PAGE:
April 25, 2018

Study Finds Consumers Think Added Sugar Labels Helpful

A study published in the December issue of the journal Obesity has found that consumers think more information about added sugars on nutrition labels will be helpful. Food manufacturers believe that more information would simply confuse consumers.

sugarThe study looked at 500 U.S. adults in a voluntary online survey. Most consumers, or 63%, said that knowing how much added sugar was in a food product (as opposed to naturally occurring sugar) would be helpful. Just 18% of respondents thought that adding this information would be confusing, but most of those  people gave reasons “that suggest they were indifferent to the information,” according to the researchers. Those reasons included “I don’t know” and “I don’t care.”

FDA wants to declare added sugar on food labels and has proposed a rule to make this a requirement.  A citizen petition submitted by Center for Science in the Public Interest (CSPI) forced the FDA to reconsider the rule. Those sugars refer to sugars and syrups that are added to foods during processing or preparation. A maximal intake level of 25% or less of energy from added sugars is suggested, since some Americans have decreased intake of micronutrients when their sugar intake exceeds this level.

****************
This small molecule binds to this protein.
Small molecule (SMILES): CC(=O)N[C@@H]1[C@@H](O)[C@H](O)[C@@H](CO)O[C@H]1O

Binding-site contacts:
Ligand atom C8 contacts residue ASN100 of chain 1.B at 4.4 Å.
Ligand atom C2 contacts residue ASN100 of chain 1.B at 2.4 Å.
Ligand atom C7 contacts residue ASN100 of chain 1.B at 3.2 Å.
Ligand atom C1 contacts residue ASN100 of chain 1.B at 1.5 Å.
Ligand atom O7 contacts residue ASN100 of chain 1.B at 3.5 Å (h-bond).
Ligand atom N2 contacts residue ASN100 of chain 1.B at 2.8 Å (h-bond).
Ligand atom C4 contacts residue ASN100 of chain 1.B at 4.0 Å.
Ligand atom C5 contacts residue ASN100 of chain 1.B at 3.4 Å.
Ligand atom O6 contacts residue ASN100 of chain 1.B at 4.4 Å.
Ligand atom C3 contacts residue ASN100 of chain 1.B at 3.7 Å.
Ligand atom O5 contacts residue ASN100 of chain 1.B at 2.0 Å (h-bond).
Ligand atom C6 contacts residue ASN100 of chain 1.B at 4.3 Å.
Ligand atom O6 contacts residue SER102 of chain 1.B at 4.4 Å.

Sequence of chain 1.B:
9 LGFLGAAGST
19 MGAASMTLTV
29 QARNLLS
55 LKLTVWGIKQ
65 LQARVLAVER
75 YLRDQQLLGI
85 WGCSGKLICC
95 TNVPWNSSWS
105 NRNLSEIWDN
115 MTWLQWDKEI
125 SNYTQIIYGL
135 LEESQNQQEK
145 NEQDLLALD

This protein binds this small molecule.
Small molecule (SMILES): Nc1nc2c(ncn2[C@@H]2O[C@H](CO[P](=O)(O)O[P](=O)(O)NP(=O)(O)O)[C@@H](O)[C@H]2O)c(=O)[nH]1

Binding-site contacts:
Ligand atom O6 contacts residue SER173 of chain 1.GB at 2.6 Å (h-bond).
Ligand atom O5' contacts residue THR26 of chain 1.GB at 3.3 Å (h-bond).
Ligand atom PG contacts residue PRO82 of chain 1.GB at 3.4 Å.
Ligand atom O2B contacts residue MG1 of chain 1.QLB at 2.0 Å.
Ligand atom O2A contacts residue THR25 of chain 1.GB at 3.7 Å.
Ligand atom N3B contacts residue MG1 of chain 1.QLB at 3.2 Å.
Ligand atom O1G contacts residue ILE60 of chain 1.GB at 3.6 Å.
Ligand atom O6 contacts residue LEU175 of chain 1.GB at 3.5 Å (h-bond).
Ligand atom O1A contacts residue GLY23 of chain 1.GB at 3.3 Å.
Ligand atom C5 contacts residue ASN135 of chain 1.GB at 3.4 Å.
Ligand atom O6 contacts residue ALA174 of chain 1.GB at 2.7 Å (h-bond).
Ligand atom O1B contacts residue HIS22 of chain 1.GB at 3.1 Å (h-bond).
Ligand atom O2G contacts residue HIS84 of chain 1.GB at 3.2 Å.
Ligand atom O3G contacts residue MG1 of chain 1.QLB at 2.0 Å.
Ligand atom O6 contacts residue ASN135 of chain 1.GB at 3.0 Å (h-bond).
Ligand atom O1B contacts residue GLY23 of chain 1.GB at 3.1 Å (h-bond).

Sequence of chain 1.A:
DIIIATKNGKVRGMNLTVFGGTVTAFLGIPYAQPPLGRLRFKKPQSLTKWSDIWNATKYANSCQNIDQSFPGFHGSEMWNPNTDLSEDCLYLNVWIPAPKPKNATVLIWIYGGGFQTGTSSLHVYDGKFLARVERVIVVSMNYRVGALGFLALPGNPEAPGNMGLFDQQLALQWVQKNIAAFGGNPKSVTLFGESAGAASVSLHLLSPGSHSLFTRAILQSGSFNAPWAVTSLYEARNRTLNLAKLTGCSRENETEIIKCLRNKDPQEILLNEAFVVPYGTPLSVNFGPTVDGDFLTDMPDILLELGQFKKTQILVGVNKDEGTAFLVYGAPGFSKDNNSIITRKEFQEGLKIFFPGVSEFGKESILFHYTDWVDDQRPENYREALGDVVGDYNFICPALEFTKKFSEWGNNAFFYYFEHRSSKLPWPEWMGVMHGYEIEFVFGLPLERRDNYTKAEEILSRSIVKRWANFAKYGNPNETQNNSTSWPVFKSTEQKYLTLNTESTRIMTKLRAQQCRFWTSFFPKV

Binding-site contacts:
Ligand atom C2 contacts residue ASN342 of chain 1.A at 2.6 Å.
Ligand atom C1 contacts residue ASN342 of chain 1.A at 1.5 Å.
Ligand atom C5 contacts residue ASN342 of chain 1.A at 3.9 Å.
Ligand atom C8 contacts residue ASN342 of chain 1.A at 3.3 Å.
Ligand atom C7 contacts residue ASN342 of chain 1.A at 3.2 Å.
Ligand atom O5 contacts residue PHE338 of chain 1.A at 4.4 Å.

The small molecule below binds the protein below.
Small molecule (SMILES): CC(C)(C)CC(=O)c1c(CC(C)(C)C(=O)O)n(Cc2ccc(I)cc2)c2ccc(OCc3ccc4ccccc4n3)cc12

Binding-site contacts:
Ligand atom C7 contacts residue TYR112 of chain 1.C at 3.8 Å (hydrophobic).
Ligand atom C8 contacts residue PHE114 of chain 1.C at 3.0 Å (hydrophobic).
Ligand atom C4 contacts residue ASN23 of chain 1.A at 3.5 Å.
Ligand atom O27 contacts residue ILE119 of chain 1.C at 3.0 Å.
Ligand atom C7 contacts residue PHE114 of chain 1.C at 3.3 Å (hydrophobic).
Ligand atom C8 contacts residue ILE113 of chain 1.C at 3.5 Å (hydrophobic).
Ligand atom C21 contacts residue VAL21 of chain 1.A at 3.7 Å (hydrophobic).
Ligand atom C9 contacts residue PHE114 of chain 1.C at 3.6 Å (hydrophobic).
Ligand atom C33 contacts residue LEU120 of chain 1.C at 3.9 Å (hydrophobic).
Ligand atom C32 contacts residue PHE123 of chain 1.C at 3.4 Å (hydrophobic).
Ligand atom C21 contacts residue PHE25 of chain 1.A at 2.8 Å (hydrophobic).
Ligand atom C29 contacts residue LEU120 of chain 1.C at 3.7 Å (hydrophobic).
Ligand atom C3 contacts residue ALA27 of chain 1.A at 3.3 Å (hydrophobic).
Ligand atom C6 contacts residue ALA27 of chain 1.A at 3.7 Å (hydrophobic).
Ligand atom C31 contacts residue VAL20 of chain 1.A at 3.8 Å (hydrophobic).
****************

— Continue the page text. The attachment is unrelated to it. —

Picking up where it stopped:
In addition, the 2010 Dietary Guidelines for Americans notes that there is strong evidence between children who consume more sugar-sweetened beverages and obesity. The sole source of calories in those beverages is added sugar. Solid fats and added sugars comprise 35% of American’s caloric intake.

The CSPI petition recommended that the Daily Required Value for added sugar should be 40 grams, based on the USDA’s “Food Guide Pyramid”. That is about ten teaspoons of sugar in a 2,000 calorie daily diet. Per capita consumption of added sugars in this country rose by 28% from 1983 to 1999. CSPI describes “added sugars” as sucrose, high-fructose corn syrup, corn sugar, invert sugar, and corn syrup.

 

 

 

Comments

  1. Denae Gemmrig says:

    I believe the reason why manufacturers think more specific labels will confuse people is because they don’t want people to know what is in its products. People will begin to really see the garbage they are eating. With more specific labels we will have the information we need to make smart choices and choose what kinds of foods we put in our bodies.

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